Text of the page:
“We were watching the music industry transform and implode,” describes Sandy Green, then the Pre-Business Tutor in Pforzheimer House and the Head Tutor for Quad Sound Studios, who was an important mentor to Leslie. “This made Ryan really thoughtful about the role that technology and the internet played in the future of music. We would often talk about where he wanted to position himself amidst all this disruption.”
Hence, Leslie was having intellectual conversations about music technology that would pave the way for Disruptive Multimedia over a decade in advance on Harvard’s campus, which ultimately made him stand out from other musicians his age. “Leadership is not just about talent, but also about knowing the business of your craft,” explains Green, who currently teaches as Professor of Strategy at California State University, Northridge. “It doesn’t matter whether you’re in entertainment or software engineering or medicine—one of the keys to success in any industry lies in understanding the business model that makes your practice possible. That is what distinguished Ryan and helped him get into Harvard and to where he is now in his career.”
Interestingly, Leslie points to passion, rather than pure business knowledge, as the cornerstone of successful leadership. “If you are fearless and passionate, you will naturally gain followers,” he says. “Then, as you gain more success independently, other artists, managers and even larger record labels will follow your lead.”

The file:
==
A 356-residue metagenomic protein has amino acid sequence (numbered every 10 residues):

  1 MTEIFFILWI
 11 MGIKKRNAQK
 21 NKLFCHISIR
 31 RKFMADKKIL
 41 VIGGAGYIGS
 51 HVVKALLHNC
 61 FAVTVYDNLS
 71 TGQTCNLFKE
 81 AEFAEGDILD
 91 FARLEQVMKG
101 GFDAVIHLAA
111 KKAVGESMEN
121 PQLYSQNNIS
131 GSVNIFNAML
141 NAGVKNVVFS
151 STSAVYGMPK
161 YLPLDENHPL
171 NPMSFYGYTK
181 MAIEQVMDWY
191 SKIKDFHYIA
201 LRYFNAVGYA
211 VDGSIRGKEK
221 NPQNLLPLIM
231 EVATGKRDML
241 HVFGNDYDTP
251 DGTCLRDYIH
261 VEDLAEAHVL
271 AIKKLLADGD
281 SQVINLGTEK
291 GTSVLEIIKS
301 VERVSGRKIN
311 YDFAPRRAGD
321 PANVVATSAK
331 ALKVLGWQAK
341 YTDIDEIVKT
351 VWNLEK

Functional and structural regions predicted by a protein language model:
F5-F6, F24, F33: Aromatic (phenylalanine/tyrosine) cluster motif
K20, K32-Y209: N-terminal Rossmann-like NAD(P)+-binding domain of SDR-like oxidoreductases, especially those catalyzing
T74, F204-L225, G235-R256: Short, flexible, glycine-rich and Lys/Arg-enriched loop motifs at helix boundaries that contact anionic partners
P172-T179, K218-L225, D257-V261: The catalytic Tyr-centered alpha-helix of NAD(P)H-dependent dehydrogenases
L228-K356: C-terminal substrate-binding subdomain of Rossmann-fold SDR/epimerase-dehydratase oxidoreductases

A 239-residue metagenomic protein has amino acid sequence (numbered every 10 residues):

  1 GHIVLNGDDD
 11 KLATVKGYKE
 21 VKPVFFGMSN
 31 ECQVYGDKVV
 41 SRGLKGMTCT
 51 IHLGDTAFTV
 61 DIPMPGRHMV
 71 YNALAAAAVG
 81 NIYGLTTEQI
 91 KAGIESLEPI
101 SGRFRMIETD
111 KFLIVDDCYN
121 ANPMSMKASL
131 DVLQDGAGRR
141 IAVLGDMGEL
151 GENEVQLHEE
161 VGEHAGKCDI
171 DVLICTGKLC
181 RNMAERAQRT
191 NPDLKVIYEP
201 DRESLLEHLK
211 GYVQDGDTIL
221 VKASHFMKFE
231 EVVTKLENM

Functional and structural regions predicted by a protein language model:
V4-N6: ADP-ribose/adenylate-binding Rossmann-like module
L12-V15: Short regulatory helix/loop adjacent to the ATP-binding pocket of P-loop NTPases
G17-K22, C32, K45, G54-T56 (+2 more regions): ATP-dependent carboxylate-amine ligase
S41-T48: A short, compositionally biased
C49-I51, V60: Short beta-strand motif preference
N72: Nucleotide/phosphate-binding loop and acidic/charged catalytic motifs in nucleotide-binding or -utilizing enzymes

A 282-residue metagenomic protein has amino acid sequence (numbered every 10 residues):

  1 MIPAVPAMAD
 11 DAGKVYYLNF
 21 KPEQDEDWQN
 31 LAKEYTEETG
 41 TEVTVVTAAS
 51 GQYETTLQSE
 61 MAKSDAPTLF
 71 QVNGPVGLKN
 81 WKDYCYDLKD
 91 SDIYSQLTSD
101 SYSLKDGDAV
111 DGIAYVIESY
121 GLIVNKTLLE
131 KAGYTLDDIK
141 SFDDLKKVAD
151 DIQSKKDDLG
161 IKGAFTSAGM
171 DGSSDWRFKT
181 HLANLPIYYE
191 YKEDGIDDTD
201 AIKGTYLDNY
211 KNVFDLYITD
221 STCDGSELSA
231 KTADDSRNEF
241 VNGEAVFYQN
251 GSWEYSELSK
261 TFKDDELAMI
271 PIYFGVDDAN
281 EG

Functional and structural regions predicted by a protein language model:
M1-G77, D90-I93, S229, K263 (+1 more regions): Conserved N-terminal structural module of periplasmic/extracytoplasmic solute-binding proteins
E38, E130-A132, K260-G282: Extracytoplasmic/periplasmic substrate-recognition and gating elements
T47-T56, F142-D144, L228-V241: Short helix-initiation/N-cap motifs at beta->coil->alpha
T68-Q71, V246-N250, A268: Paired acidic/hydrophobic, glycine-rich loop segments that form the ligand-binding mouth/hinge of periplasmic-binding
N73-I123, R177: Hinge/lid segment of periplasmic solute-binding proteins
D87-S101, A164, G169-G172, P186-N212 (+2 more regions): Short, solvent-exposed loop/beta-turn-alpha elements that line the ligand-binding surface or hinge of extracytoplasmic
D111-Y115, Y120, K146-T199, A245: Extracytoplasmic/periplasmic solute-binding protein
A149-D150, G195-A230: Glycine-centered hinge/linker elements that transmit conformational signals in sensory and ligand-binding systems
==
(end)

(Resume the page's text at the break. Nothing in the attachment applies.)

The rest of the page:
Indeed, Leslie’s fearlessness and passion, along with his insight into relationship management and the music business, has allowed him to build a cult-like following around his art. His rhetoric is powerful and unmistakable: he calls his fans #Renegades, his latest studio album is titled Black Mozart, and his current artistic project is a “lifetime concept album” in which he releases one song every month to a limited pool of 1,000 fans for the rest of his career. In 2014, he invited 200 of his top fans to a private New Year’s Eve party at the Palais Schönburg in Vienna, Austria at a price point of $220 to $1,700 per ticket. If that does not sound extravagant enough, one of Leslie’s fans, Thibault Van Renne, owned a Lamborghini dealer in Belgium and lent Leslie 30 Lamborghinis to use in one of his music videos, free of charge.